Strolling along a side street in Juhu (I should explain, I'm spending the term teaching in Chennai but this was on my mid-term break in Mumbai), I chanced upon a step well or baoli.
And there sunning themselves, or swimming in the pea green water, were ... turtles. Dozens of them! I have always had a soft spot for these creatures, and it's so rare to see them in the wild in quite this profusion. ...
This is Brahma Kund on Gandhigram Road, a minute away from the world famous Iskcon 'Hare Krishna' temple and close by where many Bollywood stars live (I was on my way to visit one such star, I'll have you know, when I spotted the turtles). The step well seems once to have had a religious function, but no longer.
Locals are concerned that the stagnant water is a breeding place for mosquitos. But I guess people must be feeding the turtles, as I can't see there's enough food in this tiny pond to support them otherwise - so they do have some Juhu allies. Long live turtle power!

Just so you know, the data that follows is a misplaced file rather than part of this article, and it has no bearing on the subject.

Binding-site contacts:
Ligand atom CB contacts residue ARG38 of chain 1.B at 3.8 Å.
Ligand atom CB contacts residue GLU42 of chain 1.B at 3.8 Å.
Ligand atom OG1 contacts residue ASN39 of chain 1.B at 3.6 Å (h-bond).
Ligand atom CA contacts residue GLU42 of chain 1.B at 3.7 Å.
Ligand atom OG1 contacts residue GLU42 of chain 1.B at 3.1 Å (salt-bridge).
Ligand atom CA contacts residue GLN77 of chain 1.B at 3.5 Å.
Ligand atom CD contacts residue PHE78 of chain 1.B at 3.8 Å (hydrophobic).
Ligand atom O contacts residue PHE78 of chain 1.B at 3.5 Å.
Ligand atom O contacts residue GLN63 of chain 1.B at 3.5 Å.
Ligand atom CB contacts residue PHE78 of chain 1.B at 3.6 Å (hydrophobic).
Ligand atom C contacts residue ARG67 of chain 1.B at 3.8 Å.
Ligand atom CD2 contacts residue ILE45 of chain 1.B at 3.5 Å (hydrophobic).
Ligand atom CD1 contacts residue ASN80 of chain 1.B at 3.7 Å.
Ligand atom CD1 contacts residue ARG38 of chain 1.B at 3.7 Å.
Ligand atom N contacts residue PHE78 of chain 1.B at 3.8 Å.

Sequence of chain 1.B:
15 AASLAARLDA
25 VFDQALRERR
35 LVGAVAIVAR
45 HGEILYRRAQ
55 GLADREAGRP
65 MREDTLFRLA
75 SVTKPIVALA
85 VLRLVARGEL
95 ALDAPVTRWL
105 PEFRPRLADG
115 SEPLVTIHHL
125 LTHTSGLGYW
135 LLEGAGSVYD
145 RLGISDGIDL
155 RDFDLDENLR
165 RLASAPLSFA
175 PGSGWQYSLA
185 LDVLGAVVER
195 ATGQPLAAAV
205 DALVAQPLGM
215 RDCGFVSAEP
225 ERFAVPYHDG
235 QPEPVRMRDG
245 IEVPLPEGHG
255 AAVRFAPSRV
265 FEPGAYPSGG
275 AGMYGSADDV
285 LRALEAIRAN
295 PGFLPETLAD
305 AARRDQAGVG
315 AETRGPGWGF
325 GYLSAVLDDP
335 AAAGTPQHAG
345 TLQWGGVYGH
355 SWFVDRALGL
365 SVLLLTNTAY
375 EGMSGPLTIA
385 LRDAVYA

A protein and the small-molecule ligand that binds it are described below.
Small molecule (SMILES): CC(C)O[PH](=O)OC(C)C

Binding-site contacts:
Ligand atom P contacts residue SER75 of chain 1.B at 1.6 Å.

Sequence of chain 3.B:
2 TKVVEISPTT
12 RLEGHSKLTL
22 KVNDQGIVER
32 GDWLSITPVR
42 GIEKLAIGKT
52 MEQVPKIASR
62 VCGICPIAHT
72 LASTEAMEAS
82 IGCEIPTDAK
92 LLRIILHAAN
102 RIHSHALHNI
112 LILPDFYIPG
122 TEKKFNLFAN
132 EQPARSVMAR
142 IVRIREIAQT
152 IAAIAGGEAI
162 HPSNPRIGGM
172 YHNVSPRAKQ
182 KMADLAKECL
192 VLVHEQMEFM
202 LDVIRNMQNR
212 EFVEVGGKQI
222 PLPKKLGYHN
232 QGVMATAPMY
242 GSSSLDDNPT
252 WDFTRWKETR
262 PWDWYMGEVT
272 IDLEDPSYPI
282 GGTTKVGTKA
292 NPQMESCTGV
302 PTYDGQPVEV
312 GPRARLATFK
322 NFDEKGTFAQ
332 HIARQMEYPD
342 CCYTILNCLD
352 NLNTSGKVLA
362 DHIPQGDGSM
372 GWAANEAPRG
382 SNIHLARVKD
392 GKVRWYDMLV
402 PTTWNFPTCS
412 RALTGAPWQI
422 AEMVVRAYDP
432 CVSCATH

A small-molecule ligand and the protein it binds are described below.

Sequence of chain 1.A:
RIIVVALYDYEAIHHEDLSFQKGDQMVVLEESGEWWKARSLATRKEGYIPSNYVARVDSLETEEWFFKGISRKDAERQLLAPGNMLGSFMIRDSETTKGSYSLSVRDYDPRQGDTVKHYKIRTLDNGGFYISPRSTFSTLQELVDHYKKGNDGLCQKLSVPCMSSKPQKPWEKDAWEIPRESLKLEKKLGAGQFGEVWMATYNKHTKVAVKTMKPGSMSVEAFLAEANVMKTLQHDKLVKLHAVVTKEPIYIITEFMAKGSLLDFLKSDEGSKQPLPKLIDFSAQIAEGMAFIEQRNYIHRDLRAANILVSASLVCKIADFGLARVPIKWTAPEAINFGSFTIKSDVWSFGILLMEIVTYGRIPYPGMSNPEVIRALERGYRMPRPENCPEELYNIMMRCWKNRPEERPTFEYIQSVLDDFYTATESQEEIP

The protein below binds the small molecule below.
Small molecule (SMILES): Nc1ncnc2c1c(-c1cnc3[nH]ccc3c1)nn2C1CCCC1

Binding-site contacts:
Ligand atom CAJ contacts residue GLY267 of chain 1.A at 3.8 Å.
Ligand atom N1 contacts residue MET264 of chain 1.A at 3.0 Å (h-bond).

Lots of beaches have seagulls or wading birds - Juhu beach just has crows (oh, and a few pigeons, and one or two wheeling "cheels", the scavenger kites). Juhu is marvellous, full of life and energy, just like the city that it adorns, Mumbai. But my, bits of it are really filthy.
I took myself off to Mumbai at the weekend for a mid-term break and stayed at a small hotel which wasn't so much fronting the beach as embedded in it. I love getting my feet wet but in Juhu you need to keep a sharp eye out for what you are stepping on.
What surprised me most was the amount of devotional objects - Hindu deities, eathernware pots for pujas, garlands of flowers - that were brought in on the tide.
Someone suggested to me that these were leftovers from Durga Puja, a Hindu festival (celebrated particularly in Bengal) in which devotional objects are ritually immersed. But that's back in October. Some of these items were plastic and could have been around a while, but the pots and flowers looked fairly fresh.
So how did all this stuff end up littering Mumbai's (otherwise) most magical beach?
Andrew Whitehead's blog
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